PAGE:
Tall Tails

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August 6, 2002
 
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The tail of American Airlines Flight 587 is seen lifted out of the waters off the shore of Rockaway, NY. (ABCNEWS.com)
Airbus' Fatal Flaws?
Vanity Fair Raises Questions After Fatal 2001 Crash

By Bob Jamieson
ABCNEWS.com

Aug. 5 — The Nov. 12 crash of American Airlines Flight 587 was the world's worst single-plane crash in a decade. The government has pointed to pilot error as one possible cause, but a new report in Vanity Fair magazine says the Airbus A300-600's composites, the material that makes up the tail, could have been the culprit.

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Why Some Wineries Choose Screw Caps American Flight 587, bound for the Dominican Republic, fell out of the clear blue sky on that November morning shortly after takeoff from JFK International Airport in New York City killing all 260 people on board as well as five more people on the ground. Speculation on what caused the crash has centered on two factors: that the Airbus hit turbulence created by a jumbo jet which took off moments before and then, the experienced pilots overreacted causing the Airbus' tail to snap off.
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"That [original] idea [based on early safety board sources' evaluations] … that the pilot then wildly overreacted without anything else going wrong, made crazy movements on their rudder and therefore imposed such stresses on the tail that it fell off and the plane crashed, just doesn't hold water," said David Rose, the author of the Vanity Fair article.

One problem Rose points to is the A300-600's electronic control system. There have been 21 incidents in which the rudder appears to have moved without commands from the pilot. And other A300-600 pilots say it is wrong to blame the cockpit crew that day.

"We are always taught to try and put the airplane back in coordinated flight," said Todd Wissing, an A300-600 first officer. "That is, simply to put it back to a normal situation rather than slamming it side to side."

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Problems with Inspection Practices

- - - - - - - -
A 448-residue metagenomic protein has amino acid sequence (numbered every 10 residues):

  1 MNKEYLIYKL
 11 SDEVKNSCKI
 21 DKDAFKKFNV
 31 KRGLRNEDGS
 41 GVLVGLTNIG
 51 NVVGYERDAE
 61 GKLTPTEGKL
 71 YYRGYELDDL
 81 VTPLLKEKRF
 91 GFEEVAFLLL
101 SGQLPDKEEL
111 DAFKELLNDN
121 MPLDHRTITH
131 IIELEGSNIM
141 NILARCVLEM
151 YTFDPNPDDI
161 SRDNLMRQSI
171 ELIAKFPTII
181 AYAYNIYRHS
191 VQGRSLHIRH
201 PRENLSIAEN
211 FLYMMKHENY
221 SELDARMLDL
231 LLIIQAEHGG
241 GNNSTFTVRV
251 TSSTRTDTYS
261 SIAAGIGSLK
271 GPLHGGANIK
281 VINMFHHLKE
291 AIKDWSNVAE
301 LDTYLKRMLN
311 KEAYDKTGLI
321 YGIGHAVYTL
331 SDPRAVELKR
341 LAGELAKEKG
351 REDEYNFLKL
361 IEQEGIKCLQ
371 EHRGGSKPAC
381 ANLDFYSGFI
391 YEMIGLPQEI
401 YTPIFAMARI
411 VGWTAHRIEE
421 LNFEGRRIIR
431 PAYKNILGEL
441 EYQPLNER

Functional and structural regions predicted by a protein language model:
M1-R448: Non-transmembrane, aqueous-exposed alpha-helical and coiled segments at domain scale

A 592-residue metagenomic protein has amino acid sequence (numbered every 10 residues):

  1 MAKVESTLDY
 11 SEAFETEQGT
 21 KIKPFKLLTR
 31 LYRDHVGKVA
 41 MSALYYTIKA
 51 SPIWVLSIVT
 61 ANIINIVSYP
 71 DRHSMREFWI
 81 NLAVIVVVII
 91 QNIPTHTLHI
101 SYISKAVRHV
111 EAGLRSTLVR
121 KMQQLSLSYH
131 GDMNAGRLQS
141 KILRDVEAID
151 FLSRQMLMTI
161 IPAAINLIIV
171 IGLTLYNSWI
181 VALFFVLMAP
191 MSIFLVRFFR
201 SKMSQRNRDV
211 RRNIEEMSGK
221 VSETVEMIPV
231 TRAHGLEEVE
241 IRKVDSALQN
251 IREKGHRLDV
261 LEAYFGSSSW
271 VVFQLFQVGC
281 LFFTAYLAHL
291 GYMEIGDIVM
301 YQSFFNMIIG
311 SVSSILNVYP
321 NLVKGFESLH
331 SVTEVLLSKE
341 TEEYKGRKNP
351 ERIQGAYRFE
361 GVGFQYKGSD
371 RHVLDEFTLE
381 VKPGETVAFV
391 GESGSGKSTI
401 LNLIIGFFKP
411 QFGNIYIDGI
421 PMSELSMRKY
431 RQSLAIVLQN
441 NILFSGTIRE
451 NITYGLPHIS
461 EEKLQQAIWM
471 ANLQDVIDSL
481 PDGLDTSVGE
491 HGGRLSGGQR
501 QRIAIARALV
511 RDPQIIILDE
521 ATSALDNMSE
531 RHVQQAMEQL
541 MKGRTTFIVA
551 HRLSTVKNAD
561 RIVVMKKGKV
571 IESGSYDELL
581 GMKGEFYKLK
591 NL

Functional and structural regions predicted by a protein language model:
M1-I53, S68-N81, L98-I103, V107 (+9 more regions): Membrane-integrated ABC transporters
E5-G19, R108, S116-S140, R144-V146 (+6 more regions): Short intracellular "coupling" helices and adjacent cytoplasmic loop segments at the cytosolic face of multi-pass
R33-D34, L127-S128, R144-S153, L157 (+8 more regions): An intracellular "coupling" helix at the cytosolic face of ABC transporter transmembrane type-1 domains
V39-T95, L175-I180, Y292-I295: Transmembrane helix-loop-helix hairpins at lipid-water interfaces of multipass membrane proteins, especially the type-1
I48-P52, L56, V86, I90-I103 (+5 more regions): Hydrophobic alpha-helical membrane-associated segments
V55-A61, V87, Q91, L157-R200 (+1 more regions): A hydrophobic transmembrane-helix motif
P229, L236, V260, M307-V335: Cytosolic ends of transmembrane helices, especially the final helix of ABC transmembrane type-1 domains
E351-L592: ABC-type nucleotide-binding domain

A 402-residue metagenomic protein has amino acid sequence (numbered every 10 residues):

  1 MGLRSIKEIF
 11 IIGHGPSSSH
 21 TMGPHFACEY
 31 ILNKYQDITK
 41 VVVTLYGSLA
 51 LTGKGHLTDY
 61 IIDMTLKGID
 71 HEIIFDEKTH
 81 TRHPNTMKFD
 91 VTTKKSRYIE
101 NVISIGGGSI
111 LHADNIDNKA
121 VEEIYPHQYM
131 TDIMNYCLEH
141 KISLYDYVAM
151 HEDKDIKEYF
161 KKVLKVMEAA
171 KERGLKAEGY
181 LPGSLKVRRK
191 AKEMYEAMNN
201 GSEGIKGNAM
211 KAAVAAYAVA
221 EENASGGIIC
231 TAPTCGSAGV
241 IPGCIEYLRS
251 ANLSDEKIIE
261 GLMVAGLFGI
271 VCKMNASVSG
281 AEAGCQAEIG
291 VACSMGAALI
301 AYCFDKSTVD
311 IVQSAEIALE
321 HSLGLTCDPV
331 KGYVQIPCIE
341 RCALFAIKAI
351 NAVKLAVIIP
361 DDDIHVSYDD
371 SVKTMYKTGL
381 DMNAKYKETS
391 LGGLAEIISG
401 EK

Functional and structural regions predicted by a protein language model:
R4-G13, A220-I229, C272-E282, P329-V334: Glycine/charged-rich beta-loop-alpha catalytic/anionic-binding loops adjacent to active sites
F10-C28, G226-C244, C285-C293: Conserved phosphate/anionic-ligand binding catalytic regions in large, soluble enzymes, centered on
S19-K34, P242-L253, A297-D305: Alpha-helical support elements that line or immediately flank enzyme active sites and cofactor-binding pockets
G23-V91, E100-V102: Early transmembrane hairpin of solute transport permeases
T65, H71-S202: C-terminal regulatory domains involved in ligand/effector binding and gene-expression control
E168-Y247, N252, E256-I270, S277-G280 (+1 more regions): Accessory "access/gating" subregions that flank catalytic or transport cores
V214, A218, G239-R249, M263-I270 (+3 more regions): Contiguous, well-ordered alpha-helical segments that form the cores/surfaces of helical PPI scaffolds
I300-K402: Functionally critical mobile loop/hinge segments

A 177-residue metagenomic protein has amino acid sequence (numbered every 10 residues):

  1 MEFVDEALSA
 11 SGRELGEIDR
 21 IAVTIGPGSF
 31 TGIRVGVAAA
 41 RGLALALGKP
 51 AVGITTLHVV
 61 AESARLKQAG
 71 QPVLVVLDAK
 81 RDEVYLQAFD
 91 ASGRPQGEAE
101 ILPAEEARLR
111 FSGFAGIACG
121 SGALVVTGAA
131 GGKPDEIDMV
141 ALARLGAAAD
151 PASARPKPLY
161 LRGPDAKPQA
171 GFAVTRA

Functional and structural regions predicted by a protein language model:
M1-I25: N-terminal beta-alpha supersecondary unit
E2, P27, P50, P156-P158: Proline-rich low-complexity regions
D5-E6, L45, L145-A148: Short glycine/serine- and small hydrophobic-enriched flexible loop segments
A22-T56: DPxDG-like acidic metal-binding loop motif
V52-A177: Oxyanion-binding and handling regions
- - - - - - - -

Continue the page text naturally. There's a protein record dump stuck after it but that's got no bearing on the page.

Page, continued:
Wissing and seven other American pilots wrote a letter to the Federal Aviation Administration, raising concerns about the control system. They listed another problem with the Airbus: the tail assembly itself.

Pilots have called for a change in the way it is inspected. The tail is made of composite material — hundreds of layers of carbon fiber — and a visual inspection is required only once every five years. But, as some experts argue, this isn't enough.

Massachusetts Institute of Technology professor James Williams believes the inspection policy is inadequate because little is known about deterioration of composites over time or from turbulence.

"This is a lamentably naive policy," Williams told ABCNEWS. "It is analogous to assessing whether a woman has breast cancer by simply looking at her family portrait."

Because the composite lugs that hold together the tail to the fuselage are hidden from view, Williams says the visual inspections are not enough, even though some argue that deconstructing the plane for inspection could be more destructive. He says the designers of passenger jets should make it easier for any vital parts made up of composites to be inspected safely with ultrasound.

 

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Airbus officials disputed any problem with the inspection policy or the composite lugs. "We have demonstrated by empirical fact that during the life of this part, damage which cannot be seen through visual inspection will not grow and will not affect the integrity of the structure," said Clay McConnell, Airbus vice president of communications.

McConnell said the National Transportation Safety Board and the FAA were continuing their accident investigation but have not called for any design changes. "The NTSB has said that if they had any reason to recommend changes to A300 operations or inspection procedures, they would make those recommendations immediately. No recommendation on any changes along those lines have been made," McConnell said.

American is the only domestic airline flying the A300. Along with the FAA, it says the planes are safe and has no plans to ground them.  

 


ABCNEWS' Judy Isikow produced the story for World News Tonight.

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